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right now I'm using 2048x1546 images at 132dpi, PNG files. they look amazing but they are huge in file size.

any tips on how to get around having such large images in both dimensions and file size? (mostly file size i'm worried about here...)

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You'll get more and possibly better answers on StackOverflow, which is more of a technical Q&A site than here. –  Charles Boyung Oct 19 '10 at 13:23
    
@Charles It's not a programming question, so I don't think it really belongs on Stack Overflow. Of all of the Stack Exchange sites, I can't think of one where it's a perfect fit. I'm going to leave it alone for now. –  Patrick McElhaney Oct 19 '10 at 16:02
    
@Patrick - Exactly how is this not a programming question? He's looking for tips on how to zoom images on the iPad without sacrificing quality. Definitely a programming question. And just look at the answers - they're all programming (or at least technical) solutions. –  Charles Boyung Oct 19 '10 at 16:25
    
And so what if it is a programming questions? It's still UI related. UI takes programming. –  DA01 Oct 19 '10 at 16:40
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Without any examples on the kinds of images, it's hard to suggest fitting solutions - technical or not. –  Oskar Duveborn Oct 19 '10 at 16:42
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4 Answers 4

The iPad screen is 1024-by-768 so to view images at 200% zoom with no pixelation you are going to need an image that's 2048 x 1546.

Possible solutions:

  1. Find or write an image viewer that does interpolation between the pixels for the higher zoom values. The images won't be pixelated, but it will be blurred.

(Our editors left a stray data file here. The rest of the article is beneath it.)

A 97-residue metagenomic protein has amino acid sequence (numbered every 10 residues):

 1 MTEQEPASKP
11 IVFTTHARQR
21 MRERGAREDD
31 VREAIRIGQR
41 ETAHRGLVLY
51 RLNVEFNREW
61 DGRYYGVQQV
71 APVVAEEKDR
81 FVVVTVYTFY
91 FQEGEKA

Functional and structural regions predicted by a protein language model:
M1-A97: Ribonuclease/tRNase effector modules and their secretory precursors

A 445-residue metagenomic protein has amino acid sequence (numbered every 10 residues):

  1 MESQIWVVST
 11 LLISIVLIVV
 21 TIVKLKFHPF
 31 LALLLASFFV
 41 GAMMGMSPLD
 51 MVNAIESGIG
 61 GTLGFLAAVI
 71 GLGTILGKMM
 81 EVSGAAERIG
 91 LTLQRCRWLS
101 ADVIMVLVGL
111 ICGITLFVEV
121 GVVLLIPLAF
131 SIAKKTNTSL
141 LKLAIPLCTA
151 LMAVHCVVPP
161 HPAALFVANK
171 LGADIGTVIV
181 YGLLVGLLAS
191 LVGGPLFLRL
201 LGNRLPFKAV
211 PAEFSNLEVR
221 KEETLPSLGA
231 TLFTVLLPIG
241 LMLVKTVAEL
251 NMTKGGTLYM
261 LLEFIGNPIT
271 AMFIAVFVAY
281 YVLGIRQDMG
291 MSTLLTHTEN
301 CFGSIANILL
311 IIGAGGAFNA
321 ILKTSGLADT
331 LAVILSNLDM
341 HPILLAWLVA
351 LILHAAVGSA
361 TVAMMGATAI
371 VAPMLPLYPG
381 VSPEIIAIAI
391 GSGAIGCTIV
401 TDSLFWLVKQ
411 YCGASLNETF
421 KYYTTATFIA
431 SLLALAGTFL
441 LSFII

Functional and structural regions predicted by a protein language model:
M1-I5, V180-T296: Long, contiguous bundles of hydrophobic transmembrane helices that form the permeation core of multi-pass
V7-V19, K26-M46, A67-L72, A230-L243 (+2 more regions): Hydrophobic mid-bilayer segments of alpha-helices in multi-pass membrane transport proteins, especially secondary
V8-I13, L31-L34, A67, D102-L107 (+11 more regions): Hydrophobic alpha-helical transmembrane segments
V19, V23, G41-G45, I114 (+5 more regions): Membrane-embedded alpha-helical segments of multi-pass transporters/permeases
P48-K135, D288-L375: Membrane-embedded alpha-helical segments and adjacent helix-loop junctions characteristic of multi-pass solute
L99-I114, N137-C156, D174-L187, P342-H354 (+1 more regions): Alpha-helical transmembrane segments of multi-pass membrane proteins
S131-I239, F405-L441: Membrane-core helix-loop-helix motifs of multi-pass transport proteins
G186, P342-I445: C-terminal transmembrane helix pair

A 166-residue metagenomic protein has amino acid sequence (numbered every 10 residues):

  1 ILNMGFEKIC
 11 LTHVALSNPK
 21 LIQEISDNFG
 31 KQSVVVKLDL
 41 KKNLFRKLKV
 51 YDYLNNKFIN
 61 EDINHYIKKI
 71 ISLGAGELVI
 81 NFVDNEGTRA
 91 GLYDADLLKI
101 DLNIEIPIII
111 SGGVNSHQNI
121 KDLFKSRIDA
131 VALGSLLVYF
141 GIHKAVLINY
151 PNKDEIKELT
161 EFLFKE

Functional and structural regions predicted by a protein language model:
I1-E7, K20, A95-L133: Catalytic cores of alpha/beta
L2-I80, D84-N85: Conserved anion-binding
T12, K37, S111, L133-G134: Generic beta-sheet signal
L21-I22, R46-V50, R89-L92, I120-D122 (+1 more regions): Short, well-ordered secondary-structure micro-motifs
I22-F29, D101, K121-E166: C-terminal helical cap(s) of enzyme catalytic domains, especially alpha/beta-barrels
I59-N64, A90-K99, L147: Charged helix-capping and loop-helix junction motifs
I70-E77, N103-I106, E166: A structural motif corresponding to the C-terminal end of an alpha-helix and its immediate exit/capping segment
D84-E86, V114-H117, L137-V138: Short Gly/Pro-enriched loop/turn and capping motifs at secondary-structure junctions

2. Increase the compression of the images. This will reduced the space they take up on the "drive", but they still need to be uncompressed for display.

  3. Accept some pixelation at the highest zoom factors and choose a smaller image size.

  4. Have several versions of the image for different resolutions and break the higher resolution image into chunks and only display the bits that can be seen. This is what happens with Deep Zoom type technologies as @Anders points out in his answer.

You have to balance the quality you get from the large image against the amount of memory it uses and find a compromise that's acceptable.

iPad specs

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@miles - if you have 1024 x 788 pixels to fill you need an image that's 1024 x 768 pixels in dimension. How you got that image is not relevant to this discussion. You need to know when scanning and printing. –  ChrisF Oct 19 '10 at 18:11
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Or displaying at actual size on a monitor which is not what this question is about. –  ChrisF Oct 19 '10 at 18:56
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You could probably use Seadragon Ajax - it's the javascript implementation of Silverlights DeepZoom.

See the answer on Get Satisfaction for Seadragon Ajax

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Do you have to use PNG files? JPGs can be compressed quite a bit more if these are photographic in nature.

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I don't know how you can reduce the image dimensions but reducing the file size of PNG images is easy:

  1. Reduce number of colors - this will have the biggest affect but might , depending on the image, also have a similar big impact on image quality (for an example open the image in your favorite image editor, run the posterize effect and save).

  2. Drop unnecessary information and improve compression - there are a lot of programs that do that, from my experiments PNGOUT is the most effective, this will not effect the image quality.

There are a lot of other things you can do but from my experience those two are where you will get major improvements for little work.

Also, you should know those will reduce the file size, this does not mean they will reduce the amount of memory needed to display the image (in most cases they won't)

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